Sword of Trust
A likable throwback to the kind of rambling, character-driven 1990s indie comedies that the U.S. film industry barely releases to theaters anymore.
"Weird Al: Hitting Number 1 Doesn't Change Plan to Stop Making Albums": The beloved songwriting satirist chats with Time's Lily Rothman after his latest compilation, "Mandatory Fun," became the first comedy album in 50 years to top the U.S. charts.
“‘I continue to think the same things that I thought prior to the album going to Number 1. I still think that albums for me are not the most efficient or intelligent way for me to present my music to the public,’ he says. ‘I would prefer to get my songs out in a more timely fashion.’ Being an artist who only releases singles just makes sense, he says, since he likes to parody songs when they’re still at the forefront of listeners’ minds. Especially given the perfect storm that YouTube is — helping music videos and comedy sketches get to viewers in a way that didn’t used to be possible — his goal is to capitalize on the technology as much as possible.”
"Confidentially Yours": The Believer's Anne Helen Petersen writes about "the banality of the celebrity profile and how it got that way."
“Around 1920, the focus of the profile began to shift. Gradually, publications replaced the men of action and industry with sports figures and entertainers, related, either directly or indirectly, to leisure activities. These ‘idols of consumption’ amount, in Lowenthal’s somewhat jaundiced opinion, to ‘a caricature of a socially productive agent.’ Narratives focus on hobbies, food and drink preferences, and personal habits: President Taft ‘doesn’t smoke’; baseball player Hank Greenberg ‘lives modestly with his parents’; newspaperman Silliman Evans specializes in ‘large-scale outdoor entertainment.’ Details previously considered gauche—or, at the very least, relegated to the society columns—became prime profile fodder: the cost of parties, the provenance of furs, the exotic dinner courses, the ornate details of the celebrity’s home.”
"Guy Walk Into a Bar": The New Yorker's Simon Rich pens a brilliantly funny piece.
“So a guy walks into a bar one day and he can’t believe his eyes. There, in the corner, there’s this one-foot-tall man, in a little tuxedo, playing a tiny grand piano. So the guy asks the bartender, ‘Where’d he come from?’ And the bartender’s, like, ‘There’s a genie in the men’s room who grants wishes.’ So the guy runs into the men’s room and, sure enough, there’s this genie. And the genie’s, like, ‘Your wish is my command.’ So the guy’s, like, ‘O.K., I wish for world peace.’ And there’s this big cloud of smoke—and then the room fills up with geese. So the guy walks out of the men’s room and he’s, like, ‘Hey, bartender, I think your genie might be hard of hearing.’ And the bartender’s, like, ‘No kidding. You think I wished for a twelve-inch pianist?’”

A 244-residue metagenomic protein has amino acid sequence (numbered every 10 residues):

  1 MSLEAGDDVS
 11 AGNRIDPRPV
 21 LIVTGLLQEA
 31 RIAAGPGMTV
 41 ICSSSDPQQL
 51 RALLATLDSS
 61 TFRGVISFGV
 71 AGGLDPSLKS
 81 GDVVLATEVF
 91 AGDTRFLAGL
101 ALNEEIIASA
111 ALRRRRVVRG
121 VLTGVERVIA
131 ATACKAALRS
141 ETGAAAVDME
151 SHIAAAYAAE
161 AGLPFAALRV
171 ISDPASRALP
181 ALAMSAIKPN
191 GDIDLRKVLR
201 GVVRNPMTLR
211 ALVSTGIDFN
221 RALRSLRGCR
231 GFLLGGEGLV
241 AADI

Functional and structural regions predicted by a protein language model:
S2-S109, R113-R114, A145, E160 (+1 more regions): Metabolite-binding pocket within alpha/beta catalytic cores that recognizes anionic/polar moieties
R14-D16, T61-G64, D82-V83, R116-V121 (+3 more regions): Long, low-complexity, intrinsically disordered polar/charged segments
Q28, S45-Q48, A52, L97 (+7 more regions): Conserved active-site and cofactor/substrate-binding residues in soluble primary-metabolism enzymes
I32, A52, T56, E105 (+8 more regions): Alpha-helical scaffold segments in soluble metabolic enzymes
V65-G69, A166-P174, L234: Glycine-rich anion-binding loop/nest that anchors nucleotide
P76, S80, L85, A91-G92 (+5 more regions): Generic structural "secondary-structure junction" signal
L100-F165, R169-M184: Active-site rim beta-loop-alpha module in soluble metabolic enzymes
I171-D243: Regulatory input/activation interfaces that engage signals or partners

"'Galaxy Quest': The Oral History": MTV's Jordan Hoffman tells the untold story of the 15-year-old cult comedy classic. By Grabthar's Hammer...what a treat!
“‘Galaxy Quest’ was only a modest success in theaters (pulling in $71 million at the domestic box office). Over time, however, it has become a cult favorite – a film virtually everyone loves, one of those flicks you see when flipping channels and immediately get caught in its tractor beam. (Not that the movie has tractor beams – that would be too close to ‘Star Trek.’) In honor of the almost 15th anniversary of the movie (it was released in December, 1999), MTV News checked back in with the entire cast and creators of ‘Galaxy Quest’: Tim Allen as the obnoxious Captain; Alan Rickman as the humiliated thespian relegated to rubber makeup; Sigourney Weaver, an actress given nothing to do but show her cleavage; Daryl ‘Chill’ Mitchell, the former child star. Tony Shalhoub, playing a stoner who is supposed to be the sharp chief engineer; Sam Rockwell as some guy named Guy; and many, many more. What we came away with is, in the cast and crew’s own words, the story of how the crew of the Protector came together – and how things changed as the movie grew to be the phenomenon it is today.”
"Wallace Shawn: 'I wish people knew me as a radical playwright instead [of] for 'The Princess Bride'": Salon's Andrew O'Hehir has a candid chat with the inconceivably talented actor/playwright.
“The allure of Ibsen is so great to me that I don’t know how to begin, really. André and I actually met because in 1970, André wanted me to adapt and cut Ibsen’s ‘Peer Gynt’ for his company of actors. That was something I utterly failed at, but the association remained. And after we finished doing ‘Uncle Vanya,’ I said to André, ‘I would like to do something of Ibsen’ and he said, ‘Well, let’s do ‘A Master Builder.’’ For me — I keep trying to explain to myself why Ibsen is so thrilling to me, as he was to James Joyce and others. Joyce actually learned Norwegian in order to read Ibsen. Ibsen was only interested in the most important and intense aspects of life. He seems to have an uncanny ability to write very believably, while leaving out the mechanical and trivial aspects of life, and to deal only with the most intense subjects. And to deal with them so that every line is somehow what would be the climax in other people’s writing. And that’s just a normal page for Ibsen.”
Slant Magazine's Calum Marsh writes passionately about "The 10 Best Woody Allen Movies" until Allen himself materializes on the page and protests, "You know nothing of my work!" (just kidding)
After taking the Internet by storm with his "Boyhood"/"Planet of the Apes" mash-up, Nelson Carvajal explores the cinematography of Richard Linklater in his latest unmissable video essay for Press Play.
A video essay about Mortal Engines, as part of Scout Tafoya's ongoing video essay series on maligned masterpieces.
This is the most purely entertaining season of Stranger Things to date.
This message came to me from a reader named Peter Svensland. He and a fr...